I’m watching the political brinkmanship over the debt with much interest. But this time I’m more detached. A few years ago, I would have been sick over it.
That’s not to say I’m not more than a little concerned. If the U.S. goes into default the depth of economic chaos for us all will be severe. The world won’t end, but a lot of jobs could, which is a bad combination when you consider how the cost of living would skyrocket.
I just don’t see the value in putting life on hold as this thing plays out. The world is going to keep turning, with or without me. I prefer to keep up with the rotation.
It’s a similar situation to what I mentioned recently in a post about learning to shut off the TV news.
When you have an out-of-control case of obsessive compulsive disorder (OCD), you latch onto all the things you can’t control and worry about them nonstop. Nothing feeds that devil like the cable news networks, especially when a story as grave as the debt is on the screen nonstop.
I’ve written before about the anxiety and fear I used to have over current events. I would think about all the things going on in the world over and over again, until it left me physically ill. I personally wanted to set everything right and control the shape of events, which of course is delusional, dangerous thinking.
Right after 9-11 I realized the obsession had taken a much darker, deeper tone. This time, I had the Internet as well as the TV networks to fill me with horror. Everyone was filled with horror on 9-11, obviously, but while others were able to go about their business in a depressed haze, I froze. Two weeks after the event, I refused to get on a plane to go to a wedding in Arizona. Everyone was afraid to fly at that point, but I let my fear own me. It’s one of my big regrets.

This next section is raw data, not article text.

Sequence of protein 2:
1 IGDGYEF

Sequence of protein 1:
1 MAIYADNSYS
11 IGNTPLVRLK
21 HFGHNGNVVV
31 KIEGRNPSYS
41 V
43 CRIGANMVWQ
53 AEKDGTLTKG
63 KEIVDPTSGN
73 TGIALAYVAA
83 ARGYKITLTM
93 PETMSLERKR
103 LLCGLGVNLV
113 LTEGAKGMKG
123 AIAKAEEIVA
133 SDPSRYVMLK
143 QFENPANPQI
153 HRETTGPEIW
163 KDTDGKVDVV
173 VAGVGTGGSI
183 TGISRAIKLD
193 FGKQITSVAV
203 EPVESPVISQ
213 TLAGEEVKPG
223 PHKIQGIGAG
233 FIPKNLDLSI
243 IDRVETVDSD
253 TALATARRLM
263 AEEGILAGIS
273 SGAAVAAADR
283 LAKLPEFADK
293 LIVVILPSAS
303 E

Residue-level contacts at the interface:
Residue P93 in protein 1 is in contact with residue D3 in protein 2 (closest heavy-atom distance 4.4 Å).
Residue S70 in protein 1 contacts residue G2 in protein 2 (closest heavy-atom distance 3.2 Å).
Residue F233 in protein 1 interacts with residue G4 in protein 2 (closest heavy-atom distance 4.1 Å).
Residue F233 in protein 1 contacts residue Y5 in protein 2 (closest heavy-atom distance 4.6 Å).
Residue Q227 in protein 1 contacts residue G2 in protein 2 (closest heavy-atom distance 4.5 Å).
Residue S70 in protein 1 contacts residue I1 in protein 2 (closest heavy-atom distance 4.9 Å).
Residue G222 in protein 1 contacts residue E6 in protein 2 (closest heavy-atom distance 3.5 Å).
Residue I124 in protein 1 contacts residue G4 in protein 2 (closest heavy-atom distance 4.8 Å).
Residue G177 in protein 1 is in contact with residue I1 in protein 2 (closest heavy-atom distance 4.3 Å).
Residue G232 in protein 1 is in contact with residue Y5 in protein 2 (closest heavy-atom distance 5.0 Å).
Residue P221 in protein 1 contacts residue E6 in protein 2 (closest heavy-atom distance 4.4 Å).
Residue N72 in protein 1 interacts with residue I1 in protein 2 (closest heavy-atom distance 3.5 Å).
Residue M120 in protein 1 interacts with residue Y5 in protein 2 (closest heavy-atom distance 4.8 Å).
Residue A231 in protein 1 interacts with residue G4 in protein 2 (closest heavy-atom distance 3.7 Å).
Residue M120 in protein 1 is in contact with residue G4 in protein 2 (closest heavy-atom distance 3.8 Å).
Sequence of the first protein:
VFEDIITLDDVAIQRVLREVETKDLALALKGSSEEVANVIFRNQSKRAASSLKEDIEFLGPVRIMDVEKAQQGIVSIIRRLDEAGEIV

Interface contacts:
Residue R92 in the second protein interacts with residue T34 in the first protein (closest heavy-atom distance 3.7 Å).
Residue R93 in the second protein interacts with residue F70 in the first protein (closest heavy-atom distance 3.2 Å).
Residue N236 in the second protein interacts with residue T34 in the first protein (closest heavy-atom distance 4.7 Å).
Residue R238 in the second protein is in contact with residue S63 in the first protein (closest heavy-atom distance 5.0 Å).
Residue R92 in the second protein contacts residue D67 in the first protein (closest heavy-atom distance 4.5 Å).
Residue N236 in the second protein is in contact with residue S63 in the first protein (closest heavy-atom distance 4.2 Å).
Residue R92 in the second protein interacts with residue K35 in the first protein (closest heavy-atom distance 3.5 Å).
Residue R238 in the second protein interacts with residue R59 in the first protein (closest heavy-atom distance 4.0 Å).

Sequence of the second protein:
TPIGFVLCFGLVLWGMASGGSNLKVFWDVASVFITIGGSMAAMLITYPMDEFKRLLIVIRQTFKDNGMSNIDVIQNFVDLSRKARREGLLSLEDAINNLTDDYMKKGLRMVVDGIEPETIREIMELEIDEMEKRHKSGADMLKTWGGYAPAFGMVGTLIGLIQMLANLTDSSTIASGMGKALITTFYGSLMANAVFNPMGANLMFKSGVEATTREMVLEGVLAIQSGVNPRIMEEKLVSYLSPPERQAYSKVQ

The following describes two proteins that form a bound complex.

Part of the problem was my inability to take my eyes off the news. To do so for a five-hour plane ride was unthinkable. To not know what was going on for five hours? Holy shit. If I don’t know about it, I can’t control it!
I really used to think like that.
The fear meant a lot of things. Working myself into a stupor over the safety of my wife and children. An obsession with cleanliness, which was interesting since depression always meant my personal hygiene took a dive.
It also meant a fear of world events. When that Nostradamus movie “The Man Who Saw Tomorrow” came out on HBO in the early 1980s, I was terrified by the “future” scenes.
I look at the debt crisis and think back to all the economic tales of doom I’ve heard over the years.
Why am I reacting differently now? I guess it’s because of all the therapy I’ve had over the years. I’ve gotten a lot better at detachment over current events. Through raw experience, I’ve found that the only meaningful change is the kind that starts in your own mind and inner circle.
I hope the debt crisis ends without a default. I suspect it will. If you feel strongly about the proper solution, you should absolutely contact your elected officials.
Just don’t forget that your life can’t stop in the meantime.
I wasted a lot of precious life before I learned that lesson.